This Is AuburnElectronic Theses and Dissertations

Evaluation of Warm-Season Annuals for Livestock Production




Thompson, Serena

Type of Degree

Master's Thesis


Animal Sciences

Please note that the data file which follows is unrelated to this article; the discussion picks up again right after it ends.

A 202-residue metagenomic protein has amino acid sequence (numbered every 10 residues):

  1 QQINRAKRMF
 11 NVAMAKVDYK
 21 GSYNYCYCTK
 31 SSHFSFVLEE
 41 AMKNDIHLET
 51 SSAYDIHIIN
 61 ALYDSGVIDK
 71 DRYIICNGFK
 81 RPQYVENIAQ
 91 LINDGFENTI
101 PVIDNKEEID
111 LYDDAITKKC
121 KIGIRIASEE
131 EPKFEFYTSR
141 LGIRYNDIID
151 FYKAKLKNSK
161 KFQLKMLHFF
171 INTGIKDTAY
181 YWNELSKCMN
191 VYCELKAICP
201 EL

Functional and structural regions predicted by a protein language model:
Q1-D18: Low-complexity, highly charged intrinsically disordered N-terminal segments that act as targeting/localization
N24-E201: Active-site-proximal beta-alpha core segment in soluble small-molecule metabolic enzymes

Warm-season forages are high yielding and can have high nutritive value, providing producers with an ideal option during the months in which cool-season forages are not productive. Two, 2-year small plot studies were completed to evaluate the forage mass and nutritive value of warm-season annual forages. Study 1 evaluated sorghum × sudangrass [(Sorghum bicolor L. Moench) × (Sorghum × drummondii)], cowpea (Vigna unguiculata L. Walp), and crabgrass (Digitaria sanguinalis L.), in mono-, bi-, and tri mixtures, as well as sorghum × sudangrass with an insecticide at E.V. Smith Research and Extension Center (Headland, AL). Plots containing sorghum × sudangrass were also evaluated for sugarcane aphid [SCA; Melanaphis sacchari (Zehntner)] infestations on a weekly basis. Forage mass (FM) was not different between treatments and ranged from 1038 to 2358 kg/ha. Crude protein (CP) concentration in both years was greater (P ≤ 0.02) in cowpea than all treatments except sorghum × sudangrass + cowpea (P = 0.06) in year 2 and cowpea + crabgrass (P ≥ 0.24) in both years. Concentrations of CP ranged from 6.6 to 16.6%. Neutral detergent fiber (NDF) ranged from 47.4 to 67.7%. In year 1, NDF was less (P = 0.02) in cowpea and cowpea + crabgrass than sorghum × sudangrass + insecticide and sorghum × sudangrass + crabgrass, and in year 2, cowpea and cowpea + crabgrass were less (P ≤ 0.01) than all treatments except sorghum × sudangrass + cowpea (P ≥ 0.16). Acid detergent fiber (ADF) was not different between treatments and ranged from 16.5 to 39.6%. Mixing sorghum × sudangrass with other forage species increased incidence of SCA per leaf. The warm-season annual forages used in this study showed promise for use as forage; however, insecticide use may be recommended when using sorghum × sudangrass. Study 2 evaluated FM, nutritive value and persistence of 5 soybean cultivars (‘Stonewall’, ‘Laredo’, ‘Tower of Leaves’, Asgrow® ‘AG64X8’, and Asgrow® ‘AG79X9’) at two locations in two growing seasons under two management strategies (row spacing and stubble height). Years and location did vary, but overall Stonewall consistently had the highest FM with high nutritive value. Tower of Leaves had high FM but had lower nutritive value the Stonewall. The grain cultivars (AG64X8 and AG79X9) had high crude protein, but otherwise were inconsistent in nutritive value and had moderate FM. Laredo consistently had the lowest FM. Lower stubble heights resulted in increased FM but decreased nutritive value. Row spacing did not consistently influence either FM or nutritive values. Due to the high nutritive value and FM, Stonewall should be evaluated alone and in mixtures with other summer annual forages for inclusion in livestock diets.